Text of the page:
How should Coroners Courts be responding to the Covid-19 pandemic?Kirsten Mercer
How should Coroners Courts be responding to the Covid-19 pandemic?
1. The Chief Coroner has issued guidance numbers 34 and 35 to assist Coroners to deal with the challenges they will face during the Covid 19 pandemic. It is also of assistance to medical professionals, the bereaved and others whose work brings them into contact with the coroners court.
2. The Chief Coroner has adopted the position expressed by the Lord Chief Justice that “no physical hearing should take place unless it is urgent and essential business and that it is safe for those involved for the hearing to take place. A particular concern is to ensure social distancing in court and in the court building.”
3. The guidance makes clear that the only hearings that should be taking place in a coroner’s court during this pandemic are those which are urgent and essential business.
What is urgent and essential?
4. The guidance does not specify what is urgent and essential business.
5. The Coroners (Inquests) Rules 2013 provides:
5 (1) An inquest must be opened as soon as reasonably practicable after the date on which the coroner considers that the duty under section 6 applies.
(2) At the opening of the inquest, the coroner must, where possible, set the dates on which any subsequent hearings are scheduled to take place.
6. Guidance number 35 reminds Coroners that the inquest need only be opened as soon as reasonably practicable and implies that the opening of an inquest is not urgent and essential.
Is Covid-19 a natural cause?
7. In the guidance the Chief Coroner reminds coroners of the Ministry of Justice Guidance on the Notification of Deaths Regulations 2019, which provides “24. A death is typically considered to be unnatural if it has not resulted entirely from a naturally occurring disease running its natural course, where nothing else is implicated.”
8. The Chief Coroner supports the position communicated to medical practitioners by NHS England and the Chief Medical Officers that:
– COVID-19 is an acceptable direct or underlying cause of death for the purposes of completing the Medical Certificate of Cause of Death (MCCD);
– COVID-19 as a cause or contributory cause of death is not a reason on its own to refer a death to a coroner;
– The fact that COVID-19 is now a notifiable disease under the Health Protection (Notification) Regulations 2010 does NOT mean a referral to a coroner is required;
– When the next of kin/ informant is self-isolating, an alternative informant who has not been in contact with the patient should collect the MCCD and deliver it to the registrar. The Coronavirus Act enables this to be done electronically.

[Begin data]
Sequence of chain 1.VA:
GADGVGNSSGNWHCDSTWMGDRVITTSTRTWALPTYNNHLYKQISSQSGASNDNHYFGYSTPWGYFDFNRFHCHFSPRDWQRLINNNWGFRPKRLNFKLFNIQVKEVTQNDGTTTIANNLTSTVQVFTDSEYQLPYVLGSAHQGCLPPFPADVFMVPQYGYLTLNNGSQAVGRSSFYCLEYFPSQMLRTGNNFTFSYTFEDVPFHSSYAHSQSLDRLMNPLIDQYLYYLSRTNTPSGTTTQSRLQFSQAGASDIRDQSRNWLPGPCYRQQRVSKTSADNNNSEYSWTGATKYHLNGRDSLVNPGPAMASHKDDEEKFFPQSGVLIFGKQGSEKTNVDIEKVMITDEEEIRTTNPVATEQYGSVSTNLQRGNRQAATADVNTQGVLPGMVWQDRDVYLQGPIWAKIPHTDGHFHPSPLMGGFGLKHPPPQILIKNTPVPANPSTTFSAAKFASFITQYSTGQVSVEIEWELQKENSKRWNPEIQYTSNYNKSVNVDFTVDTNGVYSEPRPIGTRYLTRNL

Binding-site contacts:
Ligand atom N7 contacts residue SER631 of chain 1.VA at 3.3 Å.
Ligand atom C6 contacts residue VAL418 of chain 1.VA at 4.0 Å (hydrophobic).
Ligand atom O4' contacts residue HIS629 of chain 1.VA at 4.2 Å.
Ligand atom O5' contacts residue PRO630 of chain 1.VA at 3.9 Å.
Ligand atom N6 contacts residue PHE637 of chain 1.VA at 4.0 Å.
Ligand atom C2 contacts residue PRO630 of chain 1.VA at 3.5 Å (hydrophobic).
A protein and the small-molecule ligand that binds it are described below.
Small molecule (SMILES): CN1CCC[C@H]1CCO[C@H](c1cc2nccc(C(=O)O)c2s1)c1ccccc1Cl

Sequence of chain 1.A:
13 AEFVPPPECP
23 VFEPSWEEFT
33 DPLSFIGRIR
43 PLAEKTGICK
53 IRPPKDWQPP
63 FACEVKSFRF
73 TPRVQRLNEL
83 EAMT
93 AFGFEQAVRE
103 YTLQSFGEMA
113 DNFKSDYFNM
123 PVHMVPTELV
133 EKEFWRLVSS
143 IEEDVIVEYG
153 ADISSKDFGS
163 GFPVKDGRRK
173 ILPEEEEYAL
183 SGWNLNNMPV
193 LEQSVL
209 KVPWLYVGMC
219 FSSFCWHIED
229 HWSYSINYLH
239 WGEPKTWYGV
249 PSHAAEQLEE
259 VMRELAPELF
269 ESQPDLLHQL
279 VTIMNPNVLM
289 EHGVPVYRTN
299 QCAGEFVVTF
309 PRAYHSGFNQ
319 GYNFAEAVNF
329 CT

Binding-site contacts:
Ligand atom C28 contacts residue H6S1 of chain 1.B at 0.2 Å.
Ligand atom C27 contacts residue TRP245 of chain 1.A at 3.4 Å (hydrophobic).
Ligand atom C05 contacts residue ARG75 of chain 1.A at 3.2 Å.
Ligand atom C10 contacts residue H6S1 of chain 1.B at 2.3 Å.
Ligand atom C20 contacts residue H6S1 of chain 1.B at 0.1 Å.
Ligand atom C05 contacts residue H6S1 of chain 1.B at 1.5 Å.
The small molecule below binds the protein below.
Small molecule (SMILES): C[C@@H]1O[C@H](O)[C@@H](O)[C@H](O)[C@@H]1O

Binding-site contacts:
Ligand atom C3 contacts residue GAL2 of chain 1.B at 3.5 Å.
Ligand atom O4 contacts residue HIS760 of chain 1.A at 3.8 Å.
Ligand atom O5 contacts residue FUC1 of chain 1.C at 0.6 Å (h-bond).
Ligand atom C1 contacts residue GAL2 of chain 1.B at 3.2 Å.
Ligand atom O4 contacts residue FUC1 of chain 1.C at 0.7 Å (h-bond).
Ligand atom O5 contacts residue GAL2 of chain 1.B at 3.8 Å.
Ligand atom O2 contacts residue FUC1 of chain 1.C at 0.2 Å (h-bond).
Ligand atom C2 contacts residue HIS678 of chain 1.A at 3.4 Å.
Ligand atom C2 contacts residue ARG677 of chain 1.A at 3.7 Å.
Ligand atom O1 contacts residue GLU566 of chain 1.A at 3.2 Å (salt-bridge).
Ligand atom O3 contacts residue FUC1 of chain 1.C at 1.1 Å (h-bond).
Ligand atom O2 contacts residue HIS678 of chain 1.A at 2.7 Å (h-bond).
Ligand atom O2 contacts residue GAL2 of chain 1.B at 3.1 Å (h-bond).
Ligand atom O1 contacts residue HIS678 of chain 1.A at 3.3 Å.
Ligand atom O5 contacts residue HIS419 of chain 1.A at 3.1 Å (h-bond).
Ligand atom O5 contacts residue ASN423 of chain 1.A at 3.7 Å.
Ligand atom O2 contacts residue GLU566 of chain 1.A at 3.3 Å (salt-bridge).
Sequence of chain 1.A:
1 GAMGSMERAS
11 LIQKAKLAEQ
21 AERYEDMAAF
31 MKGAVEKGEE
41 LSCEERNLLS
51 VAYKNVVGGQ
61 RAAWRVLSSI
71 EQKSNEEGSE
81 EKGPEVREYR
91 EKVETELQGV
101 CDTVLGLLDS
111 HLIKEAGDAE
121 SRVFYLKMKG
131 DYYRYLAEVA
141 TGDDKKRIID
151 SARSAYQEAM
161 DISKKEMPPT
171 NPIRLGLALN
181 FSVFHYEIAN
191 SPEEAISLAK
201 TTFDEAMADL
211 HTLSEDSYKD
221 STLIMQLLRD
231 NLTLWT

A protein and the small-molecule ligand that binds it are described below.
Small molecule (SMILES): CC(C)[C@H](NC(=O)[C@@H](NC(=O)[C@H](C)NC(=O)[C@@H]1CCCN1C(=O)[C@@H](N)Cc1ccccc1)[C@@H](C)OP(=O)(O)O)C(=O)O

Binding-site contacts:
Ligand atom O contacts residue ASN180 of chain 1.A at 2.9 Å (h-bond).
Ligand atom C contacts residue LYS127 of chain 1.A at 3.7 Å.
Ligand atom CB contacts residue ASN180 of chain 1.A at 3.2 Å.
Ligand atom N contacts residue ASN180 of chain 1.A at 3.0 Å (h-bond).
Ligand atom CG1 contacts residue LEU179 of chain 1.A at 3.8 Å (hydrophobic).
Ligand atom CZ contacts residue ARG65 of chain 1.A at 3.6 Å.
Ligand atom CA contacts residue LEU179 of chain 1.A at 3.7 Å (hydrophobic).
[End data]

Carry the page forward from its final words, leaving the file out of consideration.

9. The Chief Coroner makes it clear that every death from COVID-19 which does not in law require a referral to the coroner should be dealt with via the MCCD process.
When is it necessary to refer a suspected COVID-19 death to the coroner?
10. There will be circumstances in which a COVID-19 death is referred to the coroner, for example where the cause of death is not clear or where the cause of death is clear but the deceased died while in state custody.
11. It may also be necessary to refer a COVID-19 death to the coroner where there is insufficient capacity within the health service to diagnose COVID-19 as an illness in life and to produce an MCCD after death without a referral to the coroner. Schedule 13 of the Coronavirus Act 2020 is also of some assistance. It permits a registered medical practitioner (“X”) who is not the practitioner who attended the deceased person during their last illness to sign the MCCD if the practitioner who attended the deceased is unable to sign it or it is impractical for them to sign it if X is able to state to the best of X’s knowledge and belief the cause of death. Similarly, a registered medical practitioner (“P”) may sign the MCCD even if the deceased has not been attended during their last illness by a registered medical practitioner if P is able to state to the best of P’s knowledge and belief the case of death. The period during which the deceased must have been seen by a medical practitioner prior to death to prevent the necessity of referral to the coroner is increased from 14 to 28 days, if they were not seen by a medical practitioner after death.
12. Paragraph 23 gives guidance as to the options available to the coroner should a suspected COVID-19 death be referred to them: